Beaker culture

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(Redirected from Beaker people)

The Beaker culture (formally called the 'Beaker people' or 'Beaker folk') is the term for an archaeological culture representing a wide range of scattered peoples present in prehistoric Europe during the late Neolithic and early Bronze Age.

They are defined by the common use of a pottery style -- a beaker with a distinctive bell-shaped profile -- that many archaeologists believe spread across the western part of the Continent during the 3rd millennium BC. Evidence of the Beaker culture has been found along the coast of North Africa and in southern Scotland, in Portugal and along the banks of the Dneiper as far east as Ukraine. Beaker remains are most concentrated in the valley of the Rhine and fringing the coasts around the North Sea where fertile agricultural land may have led to the development of Beaker culture out of the earlier cultures such as the corded ware culture. Other scholars believe it to be of Iberian origin (modern day Spain and Portugal).

Given the unusual form and fabric of Beaker pottery, and its abrupt appearance in the archaeological record, the traditional explanation for the Beaker culture has been to interpret it as a diffusion of one group of people across Europe. During the early twentieth century, Beaker pottery was seen as one element of a people who, through repeated waves of invasion, brought with them metal-working, crouched burials and round barrows, replacing an earlier Neolithic race of Europeans. Vere Gordon Childe wrote of the Beaker culture as:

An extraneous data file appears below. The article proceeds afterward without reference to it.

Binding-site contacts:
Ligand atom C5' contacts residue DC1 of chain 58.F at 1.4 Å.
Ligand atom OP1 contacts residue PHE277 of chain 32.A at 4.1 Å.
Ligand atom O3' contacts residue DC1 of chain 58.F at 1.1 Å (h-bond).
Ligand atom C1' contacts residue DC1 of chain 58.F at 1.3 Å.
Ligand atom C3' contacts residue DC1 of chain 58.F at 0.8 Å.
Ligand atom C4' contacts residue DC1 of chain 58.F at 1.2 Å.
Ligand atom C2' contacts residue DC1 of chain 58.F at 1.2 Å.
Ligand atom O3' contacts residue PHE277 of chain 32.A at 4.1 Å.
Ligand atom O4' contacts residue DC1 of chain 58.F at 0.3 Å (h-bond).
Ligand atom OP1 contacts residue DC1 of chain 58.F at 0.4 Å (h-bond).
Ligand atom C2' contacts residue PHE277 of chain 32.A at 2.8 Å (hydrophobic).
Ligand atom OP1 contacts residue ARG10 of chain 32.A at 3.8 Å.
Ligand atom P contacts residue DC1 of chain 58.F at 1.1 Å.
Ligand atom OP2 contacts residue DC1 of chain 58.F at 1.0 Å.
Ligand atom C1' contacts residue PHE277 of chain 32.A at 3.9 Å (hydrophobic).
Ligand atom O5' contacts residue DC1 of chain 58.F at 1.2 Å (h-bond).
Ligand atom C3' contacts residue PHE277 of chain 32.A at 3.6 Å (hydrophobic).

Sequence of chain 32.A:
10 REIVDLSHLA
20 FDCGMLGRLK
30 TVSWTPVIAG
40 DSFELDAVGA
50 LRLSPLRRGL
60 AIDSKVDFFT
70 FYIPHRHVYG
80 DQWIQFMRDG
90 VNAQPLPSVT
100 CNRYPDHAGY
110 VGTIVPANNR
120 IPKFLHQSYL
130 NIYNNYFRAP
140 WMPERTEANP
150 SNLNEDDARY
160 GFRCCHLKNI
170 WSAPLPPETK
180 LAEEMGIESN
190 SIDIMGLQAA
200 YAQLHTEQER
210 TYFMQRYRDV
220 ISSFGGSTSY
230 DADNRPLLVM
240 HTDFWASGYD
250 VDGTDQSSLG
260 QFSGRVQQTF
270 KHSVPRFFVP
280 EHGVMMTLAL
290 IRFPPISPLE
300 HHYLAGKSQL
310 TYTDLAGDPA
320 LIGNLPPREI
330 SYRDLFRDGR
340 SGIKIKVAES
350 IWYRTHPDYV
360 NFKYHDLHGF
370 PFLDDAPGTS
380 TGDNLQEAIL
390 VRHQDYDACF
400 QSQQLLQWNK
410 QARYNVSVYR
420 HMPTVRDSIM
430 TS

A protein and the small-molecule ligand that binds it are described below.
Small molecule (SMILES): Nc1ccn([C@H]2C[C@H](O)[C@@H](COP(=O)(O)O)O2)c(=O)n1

Warlike invaders imbued with domineering habits and an appreciation of metal weapons and ornaments which inspired them to impose sufficient political unity on their new domain for some economic unification to follow

There is no necessary correlation between an archaeological culture and an ethnic group however, as there is no one-to-one correlation between the material culture excavated by archaeologists and an ethnicity or society. Additionally, material culture and technological innovations can spread independently of population movement that is, through cultural diffusion rather than demic diffusion. Childe's view is now seen as being incorrect, its connections erroneous and based on limited knowledge, whilst its assumption of a Beaker invasion is considered an attempt to attribute numerous different cultural changes to one cause.

Many archaeologists now believe that the Beaker 'people' did not exist as a group, and that the beakers and other new artefacts and practices found across Europe at the time that are attributed to the Beaker people are indicative of the development of particular manufacturing skills. This new knowledge may have come about through the influence of neighbouring peoples, rather than as a result of mass migrations, knowledge that could spread independently of any population movement. An example might be as part of a prestige cult related to the production and consumption of beer, or trading links such as those demonstrated by finds made along the sea-ways of Atlantic Europe.

This non-invasionist theory was first propounded by Colin Burgess and Steve Shennan in the mid 1970s and it is now common to see the Beaker culture as a 'package' of knowledge adopted and adapted by the indigenous peoples of Europe to varying degrees.


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